Mike Harrison, Director of Mission and Ministry: In 2010 we attended a Fresh Expressions conference in Lincoln, led by Rowan Williams, and much inspired by that, a number of us were reflecting on how we were already noticing God at work in fresh expressions that were flourishing without any trellis or support provided by the Diocese. And Rowan's vision for a mixed economy was something that really captured our imagination so we thought if we're going to join in with this vision and if we are really noticing something that God is up to on the ground how can we not only join in with it but really stretch it and take it further?
If we were going to realise a genuinely mixed economy it would mean as many fresh expressions of church as inherited versions of church – and given that there are about 320 inherited versions of church in the diocese at the present time we imagined generating about 320 fresh expressions. In order to realise that many fresh expressions we would need leaders of those fresh expressions.
The research suggests that voluntary, lay pioneer teams were as effective as full-time, ordained pioneers and therefore our emphasis has been on providing the support and the training and the nurturing of 320 fresh expressions through 640 pioneers and that's our target and our goal by 2030.
Fortunately, or perhaps providentially more to the point, the Strategic Development Unit of the Church of England were looking for ambitious projects to develop mission in different ways across the country and we applied to the Strategic Development Unit for a grant to employ three Pioneer Development Workers whose primary role wasn't actually pioneering but enabling pioneers, training and coaching and mentoring them as well as providing some research on what was proving to be successful, what was seasonal and what was not successful.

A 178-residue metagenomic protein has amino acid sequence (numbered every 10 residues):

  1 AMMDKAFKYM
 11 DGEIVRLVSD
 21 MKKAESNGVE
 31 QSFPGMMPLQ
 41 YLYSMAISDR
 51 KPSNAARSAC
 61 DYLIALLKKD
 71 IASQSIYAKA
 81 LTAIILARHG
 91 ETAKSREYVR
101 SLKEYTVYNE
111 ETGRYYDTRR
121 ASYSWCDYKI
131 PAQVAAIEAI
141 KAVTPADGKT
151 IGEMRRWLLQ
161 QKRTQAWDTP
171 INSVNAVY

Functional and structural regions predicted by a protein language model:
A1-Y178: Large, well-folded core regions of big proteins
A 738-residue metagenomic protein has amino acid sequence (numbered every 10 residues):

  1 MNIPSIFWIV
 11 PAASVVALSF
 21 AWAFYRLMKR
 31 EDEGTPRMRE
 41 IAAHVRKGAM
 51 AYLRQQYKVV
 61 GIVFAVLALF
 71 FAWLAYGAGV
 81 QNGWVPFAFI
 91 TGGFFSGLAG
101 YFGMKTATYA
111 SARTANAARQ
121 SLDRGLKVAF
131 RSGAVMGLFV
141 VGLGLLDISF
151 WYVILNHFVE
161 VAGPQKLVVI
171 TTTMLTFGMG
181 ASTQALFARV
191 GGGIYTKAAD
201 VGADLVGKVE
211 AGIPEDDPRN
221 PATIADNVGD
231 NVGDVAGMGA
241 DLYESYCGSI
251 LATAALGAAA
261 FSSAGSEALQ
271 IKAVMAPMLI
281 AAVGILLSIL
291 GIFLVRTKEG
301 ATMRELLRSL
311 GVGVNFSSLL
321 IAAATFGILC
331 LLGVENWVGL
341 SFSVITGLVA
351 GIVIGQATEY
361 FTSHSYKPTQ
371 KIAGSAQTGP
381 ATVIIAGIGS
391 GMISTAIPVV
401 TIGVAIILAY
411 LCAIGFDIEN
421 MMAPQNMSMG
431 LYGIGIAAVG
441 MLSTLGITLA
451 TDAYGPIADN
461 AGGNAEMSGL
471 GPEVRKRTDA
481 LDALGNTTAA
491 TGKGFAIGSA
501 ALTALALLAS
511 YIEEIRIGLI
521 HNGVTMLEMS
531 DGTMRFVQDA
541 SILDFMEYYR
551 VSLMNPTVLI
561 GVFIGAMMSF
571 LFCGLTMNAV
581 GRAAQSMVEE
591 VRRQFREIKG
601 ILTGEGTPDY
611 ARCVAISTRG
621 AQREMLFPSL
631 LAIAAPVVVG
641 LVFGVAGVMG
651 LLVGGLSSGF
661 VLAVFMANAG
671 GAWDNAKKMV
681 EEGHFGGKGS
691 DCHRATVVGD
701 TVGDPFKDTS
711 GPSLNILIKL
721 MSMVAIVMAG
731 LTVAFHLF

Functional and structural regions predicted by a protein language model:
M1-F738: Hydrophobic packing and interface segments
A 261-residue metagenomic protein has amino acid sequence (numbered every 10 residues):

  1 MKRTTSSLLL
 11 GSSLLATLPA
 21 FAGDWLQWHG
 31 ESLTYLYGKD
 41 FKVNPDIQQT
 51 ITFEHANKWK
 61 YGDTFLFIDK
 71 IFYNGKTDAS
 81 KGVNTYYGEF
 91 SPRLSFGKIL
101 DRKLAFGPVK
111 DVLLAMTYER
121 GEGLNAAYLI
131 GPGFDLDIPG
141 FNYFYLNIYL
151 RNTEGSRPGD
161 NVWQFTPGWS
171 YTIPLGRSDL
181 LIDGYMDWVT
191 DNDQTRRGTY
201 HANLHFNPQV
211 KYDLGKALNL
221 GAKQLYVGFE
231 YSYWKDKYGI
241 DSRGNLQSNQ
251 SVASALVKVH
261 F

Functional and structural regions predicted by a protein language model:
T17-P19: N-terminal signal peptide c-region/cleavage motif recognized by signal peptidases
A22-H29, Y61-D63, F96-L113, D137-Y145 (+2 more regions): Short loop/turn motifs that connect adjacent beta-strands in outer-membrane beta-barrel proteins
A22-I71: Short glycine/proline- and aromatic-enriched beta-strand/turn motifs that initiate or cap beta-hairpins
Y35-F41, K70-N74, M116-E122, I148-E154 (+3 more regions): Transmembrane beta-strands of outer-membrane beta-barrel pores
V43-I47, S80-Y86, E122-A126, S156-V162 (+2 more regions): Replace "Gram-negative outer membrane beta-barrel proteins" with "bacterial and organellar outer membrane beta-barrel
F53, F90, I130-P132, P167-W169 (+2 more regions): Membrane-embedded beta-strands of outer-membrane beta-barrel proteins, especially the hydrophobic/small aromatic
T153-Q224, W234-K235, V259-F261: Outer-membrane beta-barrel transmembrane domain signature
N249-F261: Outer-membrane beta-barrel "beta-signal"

So our rationale was to provide a trellis to develop fresh expressions and pioneers through those three Pioneer Development Workers – and we're now towards the end of the first year of that.
Barry Hill, Mission Enabler: It's been a really good and wonderfully challenging year. We spent a year trying to understand and respond to more of what God is already doing amongst us; we've spent a lot of time on team formation, about how we work together, about how we work within wider diocesan structures and – most of all – how we relate to and support the caucus of pioneers who are doing this on the front line.
As we felt called to see 320 fresh expressions of church; at the same time we felt God was calling us to take the model and to turn it slightly on its head so to start not with one paid, ordained, housed, budgeted pioneer going into a new area as a gold standard but to start with teams of volunteers, people who probably haven't got a formal theological education, people who haven't led churches before, who aren't ordained and that we would put all of our resources into supporting and encouraging them. And as their ministries, as God grows their churches, so we would put more resources – hopefully some would grow into needing payment and some might grow into a calling towards ordination and we've seen both of those things happen already. But actually it's been quite a 'resource-lite' strategy in terms of diocesan finances; it's taken a lot of energy, it's taken a lot of time and we have put money where our mouth is and where we think God is calling us but far less than one might imagine.
Mads Morgan, Pioneer Development Worker (Developing Practice): What we discovered in the last 12 months is that there is quite a lot of pioneers who don't realise that what they're doing is pioneering. So it's actually finding who's doing what and then it's finding out what help they're looking for.